Whether it was rock and roll in the 1950s, psychedelic rock in the 1960s, disco in the 1970s, or new wave in the 1980s, American Bandstand embraced it and presented it to US TV audiences. Here are 10 great memories from Dick Clark's legendary show.
American Bandstand was still in its early days in 1957, but it quickly became a national institution. At that time the show was broadcast from Philadelphia every afternoon for an hour and a half as well as having primetime specials in the evening. Approximately 200 performers appeared in the show's first five month season. From the beginning American Bandstand did not steer away from controversial performers. Jerry Lee Lewis drew ire for the sexual suggestiveness of his music. Despite that "Great Balls Of Fire" hit #2 on the pop chart and topped both the country and R&B charts.
The Beach Boys were already the kings of surf pop by their first appearance on American Bandstand in 1964. They had four top 10 pop hits and "Don't Worry, Baby" was the B-side to their first #1 "I Get Around." They look just a little uncomfortable all standing in place singing with no instruments. Mike Love talks about Australia not being as "modernized" as the US.
In 1967 psychedelic rock was exploding out of San Francisco and the Jefferson Airplane were at the forefront. They appeared on American Bandstand to perform the top 10 pop hits "White Rabbit" and "Somebody To Love" from their seminal Surrealistic Pillow album. The camera efforts to make the performance look somewhat psychedelic are amusing today. However, the songs retain all of their compelling power. Dick Clark asks Paul Kantner if parents have anything to worry about. His answer, "I think so. Their children are doing things they didn't do and they don't understand."
In 1975 ABBA were still seen as somewhat of an exotic Swedish import. They had hit the top 10 with "Waterloo" and followed it with the minor hit "Honey, Honey." ABBA took the American Bandstand stage to perform "SOS." Despite astonishingly bad clothing choices, ABBA remains a gold standard for pop music. These were the happy days for the group when Bjorn and Agnetha were married and Benny was engaged to Anni-Frid.
In 1976 John Travolta's star was rising quickly. He was a key part of the success of the hit TV series Welcome Back, Kotter and his music career was taking off with the single "Let Her In." John Travolta's forte was clearly not pop music, but the song went to #10 on the pop chart anyway. It is fun to listen to him talk about performing on stage in Grease, his first dramatic film work in Carrie, and pre-Saturday Night Fever dancing at a disco.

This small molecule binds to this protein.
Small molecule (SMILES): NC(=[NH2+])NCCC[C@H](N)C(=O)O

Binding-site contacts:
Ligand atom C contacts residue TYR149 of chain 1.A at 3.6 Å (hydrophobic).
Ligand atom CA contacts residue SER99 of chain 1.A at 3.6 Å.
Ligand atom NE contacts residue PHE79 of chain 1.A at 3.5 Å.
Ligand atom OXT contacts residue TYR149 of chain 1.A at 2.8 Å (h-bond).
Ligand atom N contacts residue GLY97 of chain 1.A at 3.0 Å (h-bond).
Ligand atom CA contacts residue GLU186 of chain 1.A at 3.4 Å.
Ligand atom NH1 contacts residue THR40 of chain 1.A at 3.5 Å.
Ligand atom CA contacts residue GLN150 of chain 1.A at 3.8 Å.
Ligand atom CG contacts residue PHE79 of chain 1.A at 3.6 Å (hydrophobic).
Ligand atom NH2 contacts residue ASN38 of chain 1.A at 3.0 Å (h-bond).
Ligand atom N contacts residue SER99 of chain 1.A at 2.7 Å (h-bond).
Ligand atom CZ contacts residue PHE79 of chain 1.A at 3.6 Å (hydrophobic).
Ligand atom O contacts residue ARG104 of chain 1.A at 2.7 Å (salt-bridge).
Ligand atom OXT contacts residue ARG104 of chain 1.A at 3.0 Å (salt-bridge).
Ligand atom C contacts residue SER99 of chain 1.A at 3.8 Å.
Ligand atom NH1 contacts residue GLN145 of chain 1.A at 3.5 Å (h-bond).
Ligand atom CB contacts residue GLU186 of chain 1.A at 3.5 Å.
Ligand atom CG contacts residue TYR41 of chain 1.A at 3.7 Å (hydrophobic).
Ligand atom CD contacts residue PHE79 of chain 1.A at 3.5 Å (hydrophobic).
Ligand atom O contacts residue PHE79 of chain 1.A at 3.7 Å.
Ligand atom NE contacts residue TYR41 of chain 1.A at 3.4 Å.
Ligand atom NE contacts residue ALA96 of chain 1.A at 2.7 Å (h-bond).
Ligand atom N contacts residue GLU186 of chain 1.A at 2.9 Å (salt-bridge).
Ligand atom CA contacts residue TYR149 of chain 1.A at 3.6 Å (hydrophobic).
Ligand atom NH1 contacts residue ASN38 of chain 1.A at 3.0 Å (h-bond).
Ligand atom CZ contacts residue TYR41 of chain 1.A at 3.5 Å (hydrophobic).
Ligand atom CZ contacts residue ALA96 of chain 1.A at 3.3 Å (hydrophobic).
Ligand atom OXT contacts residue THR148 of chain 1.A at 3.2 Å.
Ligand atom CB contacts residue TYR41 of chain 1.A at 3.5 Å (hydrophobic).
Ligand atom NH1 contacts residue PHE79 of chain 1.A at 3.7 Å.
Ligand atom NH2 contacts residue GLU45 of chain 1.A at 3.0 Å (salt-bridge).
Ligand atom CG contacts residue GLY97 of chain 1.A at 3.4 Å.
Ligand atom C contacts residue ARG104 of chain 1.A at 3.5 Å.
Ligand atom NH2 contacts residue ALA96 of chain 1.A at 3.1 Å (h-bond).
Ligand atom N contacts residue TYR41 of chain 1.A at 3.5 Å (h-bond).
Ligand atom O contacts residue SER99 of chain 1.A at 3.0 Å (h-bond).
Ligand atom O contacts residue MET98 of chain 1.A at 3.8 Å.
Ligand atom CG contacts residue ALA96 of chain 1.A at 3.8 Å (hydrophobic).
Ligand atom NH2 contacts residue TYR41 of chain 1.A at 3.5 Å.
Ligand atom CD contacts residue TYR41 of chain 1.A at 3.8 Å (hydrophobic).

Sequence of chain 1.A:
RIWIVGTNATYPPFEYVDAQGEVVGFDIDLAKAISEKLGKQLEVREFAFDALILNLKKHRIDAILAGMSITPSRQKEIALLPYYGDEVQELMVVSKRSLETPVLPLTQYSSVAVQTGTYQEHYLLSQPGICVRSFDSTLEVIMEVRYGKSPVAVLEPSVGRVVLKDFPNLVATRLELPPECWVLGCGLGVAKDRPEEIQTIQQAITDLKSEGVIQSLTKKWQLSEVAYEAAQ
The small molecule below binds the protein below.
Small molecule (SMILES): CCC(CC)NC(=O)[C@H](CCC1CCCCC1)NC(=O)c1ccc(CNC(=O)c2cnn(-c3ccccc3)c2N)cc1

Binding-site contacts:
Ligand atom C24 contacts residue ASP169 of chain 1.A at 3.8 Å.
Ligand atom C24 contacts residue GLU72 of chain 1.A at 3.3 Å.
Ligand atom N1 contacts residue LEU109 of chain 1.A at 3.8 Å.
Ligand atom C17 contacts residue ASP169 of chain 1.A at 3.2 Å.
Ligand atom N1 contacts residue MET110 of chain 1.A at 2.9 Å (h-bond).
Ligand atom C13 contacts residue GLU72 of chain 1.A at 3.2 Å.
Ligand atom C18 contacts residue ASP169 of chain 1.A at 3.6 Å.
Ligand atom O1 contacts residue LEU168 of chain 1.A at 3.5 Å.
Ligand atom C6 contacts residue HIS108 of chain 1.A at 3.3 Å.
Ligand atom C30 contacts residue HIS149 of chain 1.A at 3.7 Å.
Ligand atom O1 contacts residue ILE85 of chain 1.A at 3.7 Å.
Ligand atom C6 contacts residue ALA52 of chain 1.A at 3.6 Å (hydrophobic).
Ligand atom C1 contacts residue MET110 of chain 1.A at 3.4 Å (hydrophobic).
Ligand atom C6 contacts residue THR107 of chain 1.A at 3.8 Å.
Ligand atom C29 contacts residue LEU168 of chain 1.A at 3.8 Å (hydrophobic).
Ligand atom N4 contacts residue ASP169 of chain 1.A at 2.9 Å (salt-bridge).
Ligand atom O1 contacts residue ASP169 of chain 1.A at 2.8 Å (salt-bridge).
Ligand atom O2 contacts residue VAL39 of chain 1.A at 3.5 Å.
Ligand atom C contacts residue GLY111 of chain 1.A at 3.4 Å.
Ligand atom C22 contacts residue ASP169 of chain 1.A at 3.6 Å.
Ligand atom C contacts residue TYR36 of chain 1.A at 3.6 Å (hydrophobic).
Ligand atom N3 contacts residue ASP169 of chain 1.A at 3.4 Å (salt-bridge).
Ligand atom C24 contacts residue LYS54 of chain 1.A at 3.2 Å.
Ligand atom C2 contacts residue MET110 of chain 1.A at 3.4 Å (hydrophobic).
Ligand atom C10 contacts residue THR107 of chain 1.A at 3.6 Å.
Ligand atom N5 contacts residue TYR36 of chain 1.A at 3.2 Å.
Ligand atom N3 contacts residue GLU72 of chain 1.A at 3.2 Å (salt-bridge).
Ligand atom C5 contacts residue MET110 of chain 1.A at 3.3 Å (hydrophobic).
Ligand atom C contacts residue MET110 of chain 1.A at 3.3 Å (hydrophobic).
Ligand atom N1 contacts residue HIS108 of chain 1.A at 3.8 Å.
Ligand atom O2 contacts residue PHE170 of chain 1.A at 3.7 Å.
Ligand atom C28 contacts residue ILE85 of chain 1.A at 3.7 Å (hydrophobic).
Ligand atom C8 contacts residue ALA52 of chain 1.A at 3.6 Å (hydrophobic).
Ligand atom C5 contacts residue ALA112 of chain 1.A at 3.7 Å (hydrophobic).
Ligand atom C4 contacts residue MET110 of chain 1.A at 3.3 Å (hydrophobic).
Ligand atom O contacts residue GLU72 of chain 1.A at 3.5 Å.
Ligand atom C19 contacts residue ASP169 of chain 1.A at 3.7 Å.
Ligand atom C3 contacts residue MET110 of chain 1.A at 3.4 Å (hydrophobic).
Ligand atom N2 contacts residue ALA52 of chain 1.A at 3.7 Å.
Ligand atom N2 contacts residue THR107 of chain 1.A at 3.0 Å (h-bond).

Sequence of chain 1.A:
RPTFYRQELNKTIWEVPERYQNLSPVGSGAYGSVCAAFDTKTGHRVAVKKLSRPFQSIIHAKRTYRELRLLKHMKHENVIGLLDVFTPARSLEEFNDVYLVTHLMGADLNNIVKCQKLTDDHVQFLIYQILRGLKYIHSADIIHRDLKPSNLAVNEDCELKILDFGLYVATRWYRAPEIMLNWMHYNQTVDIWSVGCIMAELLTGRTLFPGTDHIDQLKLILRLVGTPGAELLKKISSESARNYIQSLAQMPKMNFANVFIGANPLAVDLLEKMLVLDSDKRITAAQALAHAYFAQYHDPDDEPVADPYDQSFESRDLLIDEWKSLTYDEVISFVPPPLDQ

With its focus on dancing, American Bandstand was strongly impacted by the late 1970s disco revolution. Gloria Gaynor released "I Will Survive," one of the biggest disco hits of all time and performed it on the American Bandstand stage. After the interview segment she invites the audience to party with her on "I Wanna."
It is unlikely anyone had a real inkling what a sensation the song "Bette Davis Eyes" would become when Kim Carnes appeared to perform it on American Bandstand. It spent nine weeks at #1 on the Billboard Hot 100 which made it one of the biggest hit singles of all time. It also topped pop singles charts all around the world. The performance by Kim Carnes is filled with signature moves she created for the song such as the one-handed slap in the air and pulling her hand across her eyes.
Cyndi Lauper re-worked the song "Girls Just Want To Have Fun" with lyrics she felt were more uplifting for women. It was successful and became her first smash hit as a solo artist. She brought her idiosyncratic stage performance to American Bandstand. Cyndi Lauper also brought a food gift from Philadelphia for Dick Clark. It is quite fascinating to hear her discuss the details of her singing. Following the interview segment, Cyndi Lauper delivers a heartfelt performance of "Time After Time."
The biggest left-field pop hit of 1986 came via Austrian pop singer Falco. Inspired by the award-winning movie Amadeus, "Rock Me Amadeus" was a #1 hit around the world. Falco waxes philosophical about what happens when a musician's popularity wanes.